The figures are astounding: Prisons and jails in the United States now hold over 2 million people, quadruple the number in 1980. The United States incarcerates a greater proportion (0.93%) of its population than Stalin’s Soviet Union at the height of the Gulag Archipelago. Some 40% of those imprisoned are African American, who make up just 13.6% of the population. For every 100 black women age 25-54 in America, there are just 83 black men: a missing population of 1.5 million. With this terrifying backdrop, GoKash Productions’ world premiere play V TO X (read “five to ten”) takes a deeply affecting look at the social carnage caused by mass imprisonment.
It’s easy to imagine a politically minded play on this topic being “Important” and “Meaningful”, and not actually any good. But writer/director Kash Goins realizes the reason we care about a political topic is because of the way it touches real people. His characters are fully formed, not ciphers for a didactic plot.
V TO X opens with a group of inmates at a private correctional facility (“profits up 500%!”) celebrating New Year 2013 (“the year that black lives in America started to matter,” someone jokes). Some of them claim they are innocent, but most of them are morally complicated—guilty of terrible crimes, but previously victims of terrible crimes. Among the group are M.P. (Omar Long), a reformed rapist who’s coming up for parole; newbie “Young Fish” (Jason Stewart) who struggles to come to terms with his lot (“this is jail, there’s no orientation”); and “Strawberry” (Tiffany Barrett), a pre-op transgendered male. She’s in a relationship (“this isn’t a love thing”) with “Wolf” (Damien Wallace), the elder leader of the group.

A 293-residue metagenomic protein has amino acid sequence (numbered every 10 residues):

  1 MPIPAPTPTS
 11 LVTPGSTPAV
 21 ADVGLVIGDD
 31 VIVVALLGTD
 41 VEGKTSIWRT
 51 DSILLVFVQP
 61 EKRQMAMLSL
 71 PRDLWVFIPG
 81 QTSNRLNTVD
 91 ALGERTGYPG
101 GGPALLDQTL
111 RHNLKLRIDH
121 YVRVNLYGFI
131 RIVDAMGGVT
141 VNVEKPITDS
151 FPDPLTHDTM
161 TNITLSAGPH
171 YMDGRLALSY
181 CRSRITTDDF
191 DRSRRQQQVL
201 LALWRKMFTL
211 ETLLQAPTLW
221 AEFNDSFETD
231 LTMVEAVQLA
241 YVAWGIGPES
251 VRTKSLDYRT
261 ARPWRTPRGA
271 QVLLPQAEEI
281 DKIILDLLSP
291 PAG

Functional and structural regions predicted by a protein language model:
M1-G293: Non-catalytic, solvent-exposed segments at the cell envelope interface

Wolf is facing “all day and a night”—a life sentence—away from his wife Denida (Nancy Marie) and the son he’s never met, Marcus (Marc Jean). How can Wolf stop his son following in his footsteps when Denida has told Marcus that his father is dead? Wolf’s incarceration is destroying new generations.
In set designer Britt Plunkett’s layout, the action of V TO X happens all around us: prison beds join the audience on the risers. Prison guards hang along the edges, watching every move, doling out the occasional capricious punishment or corrupt aid.
One edge of the stage becomes solitary confinement, where “Bitch Baby” (Jaron C. Battle) wails in seclusion, stuck there with only regular beatings as company. Although he is not yet charged with any crime, he is losing his life and his sanity because he has no one to pay his meager bail and he refused to plead guilty to a crime he did not commit.
Goins does not have to add commentary to his portrayal of prison life and those it affects. He trusts his impressive actors (most of whom are unfamiliar to this regular local theatergoer—but should not be) to build their characters slowly, in expression and through natural dialog. They are given backstories and motivations, but the characters are not reduced to their backstories. They feel real, and we care about them. So their fates—which statistics tell us stand for the fates of hundreds of thousands—powerfully affect us.
Bars separate the audience from the central stage: the common room, the visiting room, the outside world. “The world outside these walls don’t know I’m here,” Wolf says to us through the bars. “Or, they know, they just don’t give a shit.” Watching V TO X, we do.
[Skybox at the Adrienne, 2030 Sansom Street] October 2-25, 2015; gokashproductions.com.